India is one of the First countries in the world to have stated scientific
management of its forests. During the year 1864 the then British India
Government started the Imperial Forest Department and appointed Dr. Dietrich
Brandis, a German Forest officer Inspector General of Forests in 1866. Having
recognized the need to have a premier forest service to mange the varied natural
resources of the vast country and to organize the affairs of the Imperial Forest
Department, Imperial Forest Service was constituted in 1867.
Having realized the importance of a multi-tier forest Administration in the
federal and provincial Governments for effective management of forest resources
the British India Government also constituted Provincial Forest Service
and Executive & Subordinate Services, which were quite similar to the
present day forest administrative hierarchy.
The officers appointed to the Imperial Forest Service from 1867 to 1885 were
trained in France and Germany. Thereafter, until 1905 they were trained at
Cooper's Hill, London, which had been one of the prestigious professional
colleges of Forestry at that time. From 1905 to 1926 the Universities of Oxford,
Cambridge and Edinburgh had undertaken the task of training the officers of the
Imperial Forest Service. The Imperial Forest Research Institute, Dehra Dun,
presently & popularly known all over the world as FRI was established at Dehra
Dun in the year 1906. The baton to train the IFS officers was passed on to
Forest Research Institute, which it did successfully from 1927 to 1932.
Subsequently the Indian Forest College (IFC) was established in the year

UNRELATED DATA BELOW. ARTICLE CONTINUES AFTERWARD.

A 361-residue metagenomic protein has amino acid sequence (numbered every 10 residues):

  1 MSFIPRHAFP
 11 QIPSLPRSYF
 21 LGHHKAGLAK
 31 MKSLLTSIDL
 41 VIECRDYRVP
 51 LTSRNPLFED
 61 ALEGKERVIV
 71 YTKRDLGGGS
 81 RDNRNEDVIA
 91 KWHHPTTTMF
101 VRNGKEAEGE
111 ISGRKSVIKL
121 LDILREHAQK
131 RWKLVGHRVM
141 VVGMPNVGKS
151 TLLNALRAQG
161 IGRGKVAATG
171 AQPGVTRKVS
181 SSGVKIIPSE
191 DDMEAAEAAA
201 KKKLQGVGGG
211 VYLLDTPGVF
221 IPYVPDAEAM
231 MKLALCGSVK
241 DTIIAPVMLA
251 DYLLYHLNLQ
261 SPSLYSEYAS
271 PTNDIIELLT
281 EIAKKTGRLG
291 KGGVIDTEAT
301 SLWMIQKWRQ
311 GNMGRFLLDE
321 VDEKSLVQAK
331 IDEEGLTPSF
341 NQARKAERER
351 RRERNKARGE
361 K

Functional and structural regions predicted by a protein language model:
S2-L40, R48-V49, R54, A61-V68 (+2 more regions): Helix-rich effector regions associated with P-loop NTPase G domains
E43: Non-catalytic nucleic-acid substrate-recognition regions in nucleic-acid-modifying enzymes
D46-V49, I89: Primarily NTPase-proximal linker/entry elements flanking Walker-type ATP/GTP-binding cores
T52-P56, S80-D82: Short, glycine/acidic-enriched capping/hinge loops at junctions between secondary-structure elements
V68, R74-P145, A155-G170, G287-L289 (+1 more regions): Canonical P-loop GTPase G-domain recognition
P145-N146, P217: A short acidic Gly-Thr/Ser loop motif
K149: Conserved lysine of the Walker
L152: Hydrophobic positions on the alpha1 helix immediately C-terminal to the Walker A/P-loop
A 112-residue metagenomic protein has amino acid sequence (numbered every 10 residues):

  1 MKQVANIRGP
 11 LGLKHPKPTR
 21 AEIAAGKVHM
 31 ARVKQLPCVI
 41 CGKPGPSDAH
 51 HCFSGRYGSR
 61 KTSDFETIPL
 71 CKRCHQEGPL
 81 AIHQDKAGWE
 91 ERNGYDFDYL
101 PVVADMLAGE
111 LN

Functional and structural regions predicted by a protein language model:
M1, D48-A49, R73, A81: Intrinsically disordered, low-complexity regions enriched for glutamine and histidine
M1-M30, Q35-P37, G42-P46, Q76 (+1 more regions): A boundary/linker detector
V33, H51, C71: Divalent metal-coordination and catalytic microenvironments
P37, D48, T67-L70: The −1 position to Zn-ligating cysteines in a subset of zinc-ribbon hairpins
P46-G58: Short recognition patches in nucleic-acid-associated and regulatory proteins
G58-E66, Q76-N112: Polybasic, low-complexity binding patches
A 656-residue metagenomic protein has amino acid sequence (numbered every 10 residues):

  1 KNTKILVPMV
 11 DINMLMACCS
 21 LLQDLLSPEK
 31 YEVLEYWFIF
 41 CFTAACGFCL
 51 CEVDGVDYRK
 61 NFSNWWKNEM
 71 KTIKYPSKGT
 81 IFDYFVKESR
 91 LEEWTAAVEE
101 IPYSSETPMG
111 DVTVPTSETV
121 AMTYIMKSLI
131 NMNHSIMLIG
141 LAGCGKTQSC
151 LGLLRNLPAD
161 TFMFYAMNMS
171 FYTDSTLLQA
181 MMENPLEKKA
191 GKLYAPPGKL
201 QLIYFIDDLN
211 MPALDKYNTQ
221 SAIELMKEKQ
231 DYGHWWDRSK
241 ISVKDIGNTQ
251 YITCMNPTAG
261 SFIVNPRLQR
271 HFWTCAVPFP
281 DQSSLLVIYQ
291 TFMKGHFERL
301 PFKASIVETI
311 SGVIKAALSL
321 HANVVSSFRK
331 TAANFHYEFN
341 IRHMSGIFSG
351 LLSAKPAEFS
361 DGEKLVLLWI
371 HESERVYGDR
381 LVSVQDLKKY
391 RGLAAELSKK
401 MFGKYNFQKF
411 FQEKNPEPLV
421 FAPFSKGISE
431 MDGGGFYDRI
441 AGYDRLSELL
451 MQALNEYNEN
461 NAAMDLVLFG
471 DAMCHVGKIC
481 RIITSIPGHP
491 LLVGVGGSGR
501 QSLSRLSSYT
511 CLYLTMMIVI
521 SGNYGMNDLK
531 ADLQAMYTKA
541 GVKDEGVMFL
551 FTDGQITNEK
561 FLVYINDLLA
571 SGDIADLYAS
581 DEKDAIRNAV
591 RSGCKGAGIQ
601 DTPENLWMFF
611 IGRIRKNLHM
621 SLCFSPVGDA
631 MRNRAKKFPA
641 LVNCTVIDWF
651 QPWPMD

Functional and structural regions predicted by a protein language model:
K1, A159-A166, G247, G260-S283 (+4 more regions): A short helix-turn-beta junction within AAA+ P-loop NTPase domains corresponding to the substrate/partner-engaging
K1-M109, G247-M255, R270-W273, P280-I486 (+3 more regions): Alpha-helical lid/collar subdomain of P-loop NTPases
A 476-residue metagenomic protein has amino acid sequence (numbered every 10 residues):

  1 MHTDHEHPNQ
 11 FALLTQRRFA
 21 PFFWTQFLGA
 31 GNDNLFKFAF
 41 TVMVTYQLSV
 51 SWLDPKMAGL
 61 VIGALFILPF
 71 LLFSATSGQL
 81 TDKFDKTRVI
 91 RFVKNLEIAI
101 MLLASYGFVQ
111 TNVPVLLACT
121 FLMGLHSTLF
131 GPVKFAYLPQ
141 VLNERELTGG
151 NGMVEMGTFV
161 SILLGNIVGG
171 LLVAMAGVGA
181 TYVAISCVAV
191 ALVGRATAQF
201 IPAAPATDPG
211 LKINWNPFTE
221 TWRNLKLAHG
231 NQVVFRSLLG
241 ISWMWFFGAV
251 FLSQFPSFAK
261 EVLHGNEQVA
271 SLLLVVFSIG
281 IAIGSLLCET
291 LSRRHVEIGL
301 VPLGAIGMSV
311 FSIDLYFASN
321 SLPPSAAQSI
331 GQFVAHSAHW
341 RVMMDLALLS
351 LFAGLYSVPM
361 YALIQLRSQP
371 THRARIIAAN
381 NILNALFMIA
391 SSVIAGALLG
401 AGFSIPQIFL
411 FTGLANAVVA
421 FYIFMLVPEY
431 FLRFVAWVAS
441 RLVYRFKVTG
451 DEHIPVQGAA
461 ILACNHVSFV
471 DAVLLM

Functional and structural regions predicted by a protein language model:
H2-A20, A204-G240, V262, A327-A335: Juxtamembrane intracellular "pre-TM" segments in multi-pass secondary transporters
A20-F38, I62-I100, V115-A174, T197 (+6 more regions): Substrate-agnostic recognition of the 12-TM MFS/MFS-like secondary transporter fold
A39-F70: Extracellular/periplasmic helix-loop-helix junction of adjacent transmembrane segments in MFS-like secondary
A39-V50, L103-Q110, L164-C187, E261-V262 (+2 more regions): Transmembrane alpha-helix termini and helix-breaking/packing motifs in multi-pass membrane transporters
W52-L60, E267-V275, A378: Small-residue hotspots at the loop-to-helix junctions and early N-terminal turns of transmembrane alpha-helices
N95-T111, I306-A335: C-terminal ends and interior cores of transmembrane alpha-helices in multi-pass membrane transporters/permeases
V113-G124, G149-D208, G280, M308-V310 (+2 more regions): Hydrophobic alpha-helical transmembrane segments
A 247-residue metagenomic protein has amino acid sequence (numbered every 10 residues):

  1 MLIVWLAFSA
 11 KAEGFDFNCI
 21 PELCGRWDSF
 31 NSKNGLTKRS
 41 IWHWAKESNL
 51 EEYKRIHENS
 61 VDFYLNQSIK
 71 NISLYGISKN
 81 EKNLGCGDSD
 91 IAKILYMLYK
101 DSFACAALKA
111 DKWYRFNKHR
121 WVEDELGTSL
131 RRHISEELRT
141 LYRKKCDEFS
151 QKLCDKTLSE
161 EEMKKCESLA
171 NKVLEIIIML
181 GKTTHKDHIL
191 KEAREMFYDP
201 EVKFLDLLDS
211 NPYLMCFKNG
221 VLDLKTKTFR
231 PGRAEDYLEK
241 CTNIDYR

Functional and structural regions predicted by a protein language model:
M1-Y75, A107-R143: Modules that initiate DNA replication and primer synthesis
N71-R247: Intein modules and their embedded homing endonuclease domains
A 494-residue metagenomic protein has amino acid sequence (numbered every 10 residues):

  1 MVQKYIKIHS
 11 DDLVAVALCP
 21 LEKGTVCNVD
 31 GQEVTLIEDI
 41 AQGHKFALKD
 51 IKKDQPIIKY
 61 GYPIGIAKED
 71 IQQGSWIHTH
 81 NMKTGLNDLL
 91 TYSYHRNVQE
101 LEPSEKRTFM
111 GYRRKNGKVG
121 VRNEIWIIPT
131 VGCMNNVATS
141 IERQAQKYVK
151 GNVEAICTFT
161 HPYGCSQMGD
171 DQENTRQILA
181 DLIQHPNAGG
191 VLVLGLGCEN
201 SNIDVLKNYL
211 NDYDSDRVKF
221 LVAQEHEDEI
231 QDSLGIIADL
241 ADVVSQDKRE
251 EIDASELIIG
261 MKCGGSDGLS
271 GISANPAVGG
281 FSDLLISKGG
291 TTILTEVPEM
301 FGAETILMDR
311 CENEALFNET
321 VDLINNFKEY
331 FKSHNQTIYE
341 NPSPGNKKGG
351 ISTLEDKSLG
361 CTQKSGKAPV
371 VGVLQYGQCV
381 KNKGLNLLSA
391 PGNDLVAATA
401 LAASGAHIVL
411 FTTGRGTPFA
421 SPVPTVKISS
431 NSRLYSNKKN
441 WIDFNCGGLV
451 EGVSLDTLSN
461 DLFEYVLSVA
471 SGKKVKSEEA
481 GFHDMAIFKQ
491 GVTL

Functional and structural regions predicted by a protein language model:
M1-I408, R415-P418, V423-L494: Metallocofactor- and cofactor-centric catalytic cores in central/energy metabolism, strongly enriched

1938 at Dehra Dun and the officers recruited to the Superior Forest Service by
the provinces/states were trained there.
The subject of "Forestry" which was managed by the Federal Government until
then, was transferred to the "Provincial List" by the Government of India Act,
1935 and subsequently recruitment to the Imperial Forest Service was
The Indian Forest Service, one of the three All India Services, was constituted
in the year 1966 under the All India Services Act, 1951 by the Government of
The main mandate of the service is the implementation of the National Forest
Policy which envisages scientific management of forests and to exploit them on a
sustained basis for primary timber products, among other things. Since 1935 the
management of the forests remained in the hands of the Provincial Governments
and even today the Forest Departments are managing the forests of the country
under the respective State governments.
Organisation of the Service
The initial constitution of the Indian Forest Service consisted of the four
following categories of the officers